This is as I said an academic book and its first audience is of course historians of astrology, however it can and should be read by historians of politics, of medicine, of science, of the Renaissance and of general history at all levels from the undergraduate to the expert historian. All of them can learn much from this book and all would profit from reading it. Although I am now repeating myself, this is an excellent book, which deserves to become a classic and almost certainly will and I regard it as a privilege that I have been allowed to review it.

 

 


[1] Monica Azzolini, The Duke and the Stars: Astrology and Politics in Renaissance Milan, Harvard University Press, Cambridge, Massachusetts, London, England, 2013.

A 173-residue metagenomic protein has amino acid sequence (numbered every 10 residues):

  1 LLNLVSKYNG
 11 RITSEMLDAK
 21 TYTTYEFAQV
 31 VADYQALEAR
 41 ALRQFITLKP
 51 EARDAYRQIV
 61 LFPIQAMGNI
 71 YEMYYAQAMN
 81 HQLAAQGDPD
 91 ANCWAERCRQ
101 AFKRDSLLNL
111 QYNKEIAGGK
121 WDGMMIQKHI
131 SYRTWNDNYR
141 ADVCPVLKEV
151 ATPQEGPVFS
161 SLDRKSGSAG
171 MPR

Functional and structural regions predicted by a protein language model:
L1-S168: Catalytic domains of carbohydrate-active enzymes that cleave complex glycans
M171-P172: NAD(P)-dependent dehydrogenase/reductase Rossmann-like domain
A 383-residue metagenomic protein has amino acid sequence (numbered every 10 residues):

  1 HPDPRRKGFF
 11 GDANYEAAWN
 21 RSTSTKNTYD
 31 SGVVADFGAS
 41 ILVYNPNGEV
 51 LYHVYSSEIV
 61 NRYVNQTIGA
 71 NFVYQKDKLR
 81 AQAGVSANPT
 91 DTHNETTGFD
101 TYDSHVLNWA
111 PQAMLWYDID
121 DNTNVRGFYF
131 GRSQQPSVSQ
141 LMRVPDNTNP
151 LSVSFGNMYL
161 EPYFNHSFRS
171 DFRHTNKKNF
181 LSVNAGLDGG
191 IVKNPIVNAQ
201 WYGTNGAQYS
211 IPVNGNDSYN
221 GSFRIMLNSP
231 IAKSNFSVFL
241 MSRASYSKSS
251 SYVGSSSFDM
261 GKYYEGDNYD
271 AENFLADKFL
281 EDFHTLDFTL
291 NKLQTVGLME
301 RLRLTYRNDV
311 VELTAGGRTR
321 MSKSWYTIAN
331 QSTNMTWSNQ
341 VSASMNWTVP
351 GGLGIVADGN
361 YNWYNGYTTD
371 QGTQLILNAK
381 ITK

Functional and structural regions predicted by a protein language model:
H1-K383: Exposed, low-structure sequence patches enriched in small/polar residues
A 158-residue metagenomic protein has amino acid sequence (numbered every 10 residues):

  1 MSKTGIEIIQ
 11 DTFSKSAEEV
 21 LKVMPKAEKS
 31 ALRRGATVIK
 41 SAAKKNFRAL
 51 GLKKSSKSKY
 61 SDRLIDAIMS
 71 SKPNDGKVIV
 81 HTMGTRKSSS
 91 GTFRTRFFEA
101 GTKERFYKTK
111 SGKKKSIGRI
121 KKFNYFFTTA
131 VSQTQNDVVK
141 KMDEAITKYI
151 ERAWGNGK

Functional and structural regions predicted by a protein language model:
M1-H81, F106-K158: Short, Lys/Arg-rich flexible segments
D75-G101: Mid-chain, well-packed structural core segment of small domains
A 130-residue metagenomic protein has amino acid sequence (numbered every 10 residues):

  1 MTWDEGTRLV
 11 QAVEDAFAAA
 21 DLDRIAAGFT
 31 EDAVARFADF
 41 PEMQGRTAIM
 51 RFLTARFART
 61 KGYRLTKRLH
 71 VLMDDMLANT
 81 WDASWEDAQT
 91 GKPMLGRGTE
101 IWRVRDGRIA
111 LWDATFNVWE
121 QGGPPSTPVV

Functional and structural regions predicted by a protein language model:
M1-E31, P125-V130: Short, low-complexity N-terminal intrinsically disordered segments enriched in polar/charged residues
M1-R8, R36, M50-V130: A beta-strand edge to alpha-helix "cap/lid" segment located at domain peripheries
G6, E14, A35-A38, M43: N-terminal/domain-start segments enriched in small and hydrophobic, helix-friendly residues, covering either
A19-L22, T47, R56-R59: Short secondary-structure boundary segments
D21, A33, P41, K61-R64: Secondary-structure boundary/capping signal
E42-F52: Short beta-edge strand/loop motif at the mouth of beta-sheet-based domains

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4 Comments

Filed under History of Astrology

4 responses to “Everyday Renaissance Astrology.

  1. I think that’s what’s known as a ringing endorsement.

  2. Ian H Spedding

    That review makes me want to read it even though I’m not particularly interested in astrology but maybe that’s because I’m a Capricorn.

  3. Pingback: Astronomy In The Renaissance | Astronomy News

  4. Sounds great, can’t wait for the paperback edition to come out! I’ve to admit to currently reading Brosseder: a little less than half-way through, I agree it can be a bit fluffy, and oh boy, why does she have to rely on Cardano’s Cosmos by Anthony Grafton so much? I really enjoyed reading about Cardano a few years ago (as a first foray into astrology) and quote from it occasionally, but to turn Grafton’s book into the master key to all things early-modern astrology is taking it quite a bit too far.